Sunday 25 January 2015 – Camden.
The second in a two part series of recent London street art, this time from Camden.
Last week I saw a tweet from Inspiring City, one of my favourite London street art bloggers, advising that the Hawley Market in Camden had just been closed down, at very short final notice to the stall holders. I guess they knew it was coming as the site had long been marked down as the location for a new school along with the inevitable flats that I am sure no-one from the area will be able to afford.
Over the past few months the permanent market stalls had been painted over by a variety of both local and overseas artists, with some really nice work being completed, so it was a bit of a shock and a shame to see them all going. As I mentioned in yesterdays post there are now large tracts of London slowly being bulldozed into oblivion for the sake of ‘progress’. Progress for whom I am not sure.
El and I wanted to go for a walk before a two year anniversary lunch in Islington, and decided to go to Kings Cross on the tube and walk to Islington via a big detour to Camden – almost in the opposite direction. We walked along the side of Regents Canal, I haven’t been along here for quite a while, but the whole canal system has to be a long and skinny favourite part of London. Even this section just behind Kings Cross station in central London looks like it could be located in a small rural town, apart from the BT Tower sneaking it’s way into the horizon.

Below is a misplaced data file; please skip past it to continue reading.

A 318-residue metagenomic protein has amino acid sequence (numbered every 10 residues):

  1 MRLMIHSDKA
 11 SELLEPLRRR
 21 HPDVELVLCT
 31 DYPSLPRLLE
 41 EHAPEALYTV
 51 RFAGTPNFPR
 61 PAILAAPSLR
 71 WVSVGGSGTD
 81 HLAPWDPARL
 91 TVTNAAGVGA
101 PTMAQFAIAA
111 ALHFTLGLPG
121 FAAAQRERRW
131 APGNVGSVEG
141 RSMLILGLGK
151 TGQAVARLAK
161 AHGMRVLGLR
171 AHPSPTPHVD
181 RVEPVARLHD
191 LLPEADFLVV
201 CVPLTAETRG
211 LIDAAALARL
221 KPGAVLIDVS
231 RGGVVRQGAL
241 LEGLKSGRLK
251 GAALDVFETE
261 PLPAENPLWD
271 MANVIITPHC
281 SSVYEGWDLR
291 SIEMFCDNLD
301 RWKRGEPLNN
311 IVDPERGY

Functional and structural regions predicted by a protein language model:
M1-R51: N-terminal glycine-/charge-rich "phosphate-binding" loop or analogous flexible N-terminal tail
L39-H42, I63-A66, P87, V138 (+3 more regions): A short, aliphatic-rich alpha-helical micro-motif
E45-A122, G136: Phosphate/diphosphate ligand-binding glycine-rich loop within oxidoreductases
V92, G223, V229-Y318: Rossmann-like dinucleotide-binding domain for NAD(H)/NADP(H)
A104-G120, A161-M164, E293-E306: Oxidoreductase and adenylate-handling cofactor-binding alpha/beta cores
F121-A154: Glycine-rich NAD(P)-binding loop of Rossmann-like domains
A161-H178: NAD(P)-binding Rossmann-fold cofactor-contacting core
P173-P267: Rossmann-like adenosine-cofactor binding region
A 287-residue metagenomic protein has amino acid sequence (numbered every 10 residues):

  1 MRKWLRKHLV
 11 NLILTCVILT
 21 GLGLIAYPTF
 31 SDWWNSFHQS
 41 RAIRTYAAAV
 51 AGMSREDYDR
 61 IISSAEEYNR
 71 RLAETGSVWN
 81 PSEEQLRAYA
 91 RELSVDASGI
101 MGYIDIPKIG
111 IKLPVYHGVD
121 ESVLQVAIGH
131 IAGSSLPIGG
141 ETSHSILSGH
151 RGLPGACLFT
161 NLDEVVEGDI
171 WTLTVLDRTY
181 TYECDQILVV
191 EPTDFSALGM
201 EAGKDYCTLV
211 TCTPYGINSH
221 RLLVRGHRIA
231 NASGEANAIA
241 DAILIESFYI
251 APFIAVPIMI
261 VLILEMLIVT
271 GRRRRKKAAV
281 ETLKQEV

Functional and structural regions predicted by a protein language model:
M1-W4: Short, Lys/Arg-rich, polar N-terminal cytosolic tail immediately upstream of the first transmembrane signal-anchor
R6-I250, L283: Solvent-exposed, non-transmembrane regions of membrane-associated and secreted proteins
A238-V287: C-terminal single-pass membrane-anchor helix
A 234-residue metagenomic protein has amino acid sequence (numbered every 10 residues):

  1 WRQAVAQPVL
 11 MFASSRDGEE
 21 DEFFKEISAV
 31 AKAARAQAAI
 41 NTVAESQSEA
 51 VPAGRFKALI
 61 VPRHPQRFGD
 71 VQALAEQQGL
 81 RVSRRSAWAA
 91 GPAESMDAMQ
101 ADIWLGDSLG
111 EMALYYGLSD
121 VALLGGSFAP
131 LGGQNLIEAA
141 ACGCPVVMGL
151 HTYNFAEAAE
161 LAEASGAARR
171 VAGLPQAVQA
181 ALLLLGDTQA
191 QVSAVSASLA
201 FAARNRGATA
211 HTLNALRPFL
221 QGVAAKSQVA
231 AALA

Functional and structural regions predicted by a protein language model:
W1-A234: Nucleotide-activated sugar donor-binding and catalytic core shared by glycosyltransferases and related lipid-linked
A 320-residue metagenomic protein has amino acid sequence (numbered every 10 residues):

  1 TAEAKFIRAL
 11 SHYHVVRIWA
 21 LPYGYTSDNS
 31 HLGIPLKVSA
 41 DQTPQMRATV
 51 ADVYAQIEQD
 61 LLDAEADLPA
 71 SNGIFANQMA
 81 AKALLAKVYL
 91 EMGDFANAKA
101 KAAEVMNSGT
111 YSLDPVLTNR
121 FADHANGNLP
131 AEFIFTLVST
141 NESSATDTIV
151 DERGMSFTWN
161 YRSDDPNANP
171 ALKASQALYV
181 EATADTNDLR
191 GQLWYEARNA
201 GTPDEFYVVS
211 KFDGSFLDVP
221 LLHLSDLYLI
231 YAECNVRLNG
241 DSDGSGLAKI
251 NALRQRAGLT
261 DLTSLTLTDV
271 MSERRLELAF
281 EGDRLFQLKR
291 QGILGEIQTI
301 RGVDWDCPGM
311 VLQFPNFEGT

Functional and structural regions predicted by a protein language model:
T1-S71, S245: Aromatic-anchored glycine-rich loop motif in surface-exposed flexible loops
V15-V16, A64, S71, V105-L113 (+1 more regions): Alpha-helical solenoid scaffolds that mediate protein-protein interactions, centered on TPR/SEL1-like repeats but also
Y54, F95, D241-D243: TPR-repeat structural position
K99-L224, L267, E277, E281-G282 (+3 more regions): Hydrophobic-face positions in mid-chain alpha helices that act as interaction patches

The Hawley Market runs along the side of the canal and is now all fenced off. There are a lot more huts painted than there was the last time I visited, maybe Captain Kris is showing what he thinks if the closure.
‘Save the Bees’ from Louis Masai. Both Louis and Gnasher did some work a couple of summers ago on an underpass in Walthamstow Marshes and thankfully there is no plan, yet, to full the marshes with houses.
I was hoping to have a look at the houses along here, as a number have been painted prior to demolition. However, the road is now closed and the crews are moving in. I am not entirely sure if this section is part of the school/flats project or just an excuse to tie in with the school build and ram up some more flats. I guess the one tiny tiny benefit of the closure of these houses was that they became temporary legal canvases.
It was then time to head towards our lunch reservation at the posh fish and chip shop in Islington, almost an hours walk away. Like Shoreditch yesterday, a small part of town is disappearing, I am sure there are many who will say we need to the housing in London and it is only a small section, but I fear it will be a death by a thousand cuts and all of a sudden we will realise that all the bits that made London the cool city it is will be gone.